Stephen Ave

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I would guess some one bedrooms and lots of bachelor suites.
It's a pretty good location, with the Coop right there. I'm guessing it's pretty much all one bedroom units; the building is around 8400 gross sq ft per floor, which at 66 units with the ground floor retail comes in 760 sq ft total per unit; less circulation space it's probably closer 600 sq ft per. I think there's potentially a gap in the market -- there are a number of buildings (Versus, Arch, Metropolitan) that are new with all the bells and whistles, calling themselves "luxury" and charging $1500+ for a one-bedroom, and a number of others from the 70s and 80s that are super-basic with no laundry and often no dishwasher and can only get $1000 for a one bedroom. But there's not much in the middle ground. I could see a market for people who don't need a health club or balconies, but don't want to carry their clothes to the laundromat or live in something really dated. I could also see it potentially in the furnished short-term executive rental space; I wouldn't want to live forever without a balcony, but if I was spending a month here on work, I'd rather have a full apartment than a hotel room.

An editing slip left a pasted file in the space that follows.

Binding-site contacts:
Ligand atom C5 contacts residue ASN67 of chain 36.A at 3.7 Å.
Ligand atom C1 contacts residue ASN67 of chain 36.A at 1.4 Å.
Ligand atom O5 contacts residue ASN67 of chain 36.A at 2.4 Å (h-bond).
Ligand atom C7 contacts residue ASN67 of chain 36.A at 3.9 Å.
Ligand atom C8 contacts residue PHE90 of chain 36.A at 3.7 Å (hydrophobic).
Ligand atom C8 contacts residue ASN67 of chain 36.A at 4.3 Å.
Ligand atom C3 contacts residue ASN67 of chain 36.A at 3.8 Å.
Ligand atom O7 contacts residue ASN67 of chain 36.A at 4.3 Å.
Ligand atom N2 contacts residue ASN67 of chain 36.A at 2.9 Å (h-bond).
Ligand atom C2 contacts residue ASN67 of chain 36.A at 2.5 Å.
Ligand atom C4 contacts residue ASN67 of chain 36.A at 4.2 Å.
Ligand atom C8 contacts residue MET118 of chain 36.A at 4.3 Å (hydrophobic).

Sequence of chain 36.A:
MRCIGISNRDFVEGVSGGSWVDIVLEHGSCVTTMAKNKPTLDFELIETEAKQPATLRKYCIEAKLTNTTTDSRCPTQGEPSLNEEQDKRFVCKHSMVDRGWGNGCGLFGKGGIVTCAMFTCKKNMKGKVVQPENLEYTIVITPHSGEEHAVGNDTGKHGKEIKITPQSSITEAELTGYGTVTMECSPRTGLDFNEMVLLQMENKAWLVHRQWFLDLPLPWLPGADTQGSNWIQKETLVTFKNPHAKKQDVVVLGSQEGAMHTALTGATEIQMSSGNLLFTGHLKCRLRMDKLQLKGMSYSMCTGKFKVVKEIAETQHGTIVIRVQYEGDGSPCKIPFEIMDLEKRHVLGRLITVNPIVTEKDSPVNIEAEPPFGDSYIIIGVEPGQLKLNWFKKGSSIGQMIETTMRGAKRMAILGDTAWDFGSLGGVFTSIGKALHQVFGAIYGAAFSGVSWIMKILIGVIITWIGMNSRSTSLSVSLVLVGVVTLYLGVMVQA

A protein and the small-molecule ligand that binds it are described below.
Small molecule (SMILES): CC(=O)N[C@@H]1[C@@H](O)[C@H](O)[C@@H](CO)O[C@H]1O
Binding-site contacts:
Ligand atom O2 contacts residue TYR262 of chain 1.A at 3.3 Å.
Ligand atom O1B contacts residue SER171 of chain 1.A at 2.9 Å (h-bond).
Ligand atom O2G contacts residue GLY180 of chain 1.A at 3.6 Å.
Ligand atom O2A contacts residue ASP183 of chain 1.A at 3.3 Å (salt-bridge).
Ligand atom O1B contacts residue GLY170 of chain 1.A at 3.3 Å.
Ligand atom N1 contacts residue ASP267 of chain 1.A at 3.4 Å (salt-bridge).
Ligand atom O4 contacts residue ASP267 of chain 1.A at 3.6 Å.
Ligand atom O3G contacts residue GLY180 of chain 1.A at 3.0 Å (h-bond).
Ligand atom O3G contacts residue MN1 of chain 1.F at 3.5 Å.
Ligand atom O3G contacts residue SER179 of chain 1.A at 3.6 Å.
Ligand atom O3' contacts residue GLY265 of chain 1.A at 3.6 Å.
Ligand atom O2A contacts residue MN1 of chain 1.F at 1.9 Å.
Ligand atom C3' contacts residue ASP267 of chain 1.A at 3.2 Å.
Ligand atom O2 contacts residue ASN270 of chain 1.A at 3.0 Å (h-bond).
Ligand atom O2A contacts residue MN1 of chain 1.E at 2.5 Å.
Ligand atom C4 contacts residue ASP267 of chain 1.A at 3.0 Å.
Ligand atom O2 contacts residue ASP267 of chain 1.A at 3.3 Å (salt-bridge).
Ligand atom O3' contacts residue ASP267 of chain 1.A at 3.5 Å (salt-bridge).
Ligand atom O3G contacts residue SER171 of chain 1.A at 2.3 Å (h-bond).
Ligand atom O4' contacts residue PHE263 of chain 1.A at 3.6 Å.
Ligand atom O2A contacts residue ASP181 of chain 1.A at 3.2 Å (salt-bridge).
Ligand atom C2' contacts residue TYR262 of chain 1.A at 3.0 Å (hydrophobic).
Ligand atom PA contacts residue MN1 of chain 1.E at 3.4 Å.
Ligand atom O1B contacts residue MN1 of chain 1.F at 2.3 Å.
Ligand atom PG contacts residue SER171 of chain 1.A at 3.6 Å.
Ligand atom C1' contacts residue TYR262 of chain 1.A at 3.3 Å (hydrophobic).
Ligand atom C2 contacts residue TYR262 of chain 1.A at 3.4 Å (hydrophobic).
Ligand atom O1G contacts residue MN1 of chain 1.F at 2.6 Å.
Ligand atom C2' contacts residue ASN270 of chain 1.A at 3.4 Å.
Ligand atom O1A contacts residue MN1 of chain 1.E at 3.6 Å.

coma

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I think people overestimate the importance of one way streets. There are very few studies that point to any benefit to transitioning one way streets to two way streets. And further any benefit that is realized is usually lost to a host of confounding variables such as other urban/pedestrian development improvements that happen concurrently with the one to two way transition.

The one way nature of the traffic flow isn't the problem here. It's the fact the sidewalks are narrow, the street frontages suck, there aren't a lot of retail bays that can support restaurants, and so on. If this area had the Cadillac sidewalks of East Village and was full of retail bays with built out kitchens, we wouldn't even be having this conversation.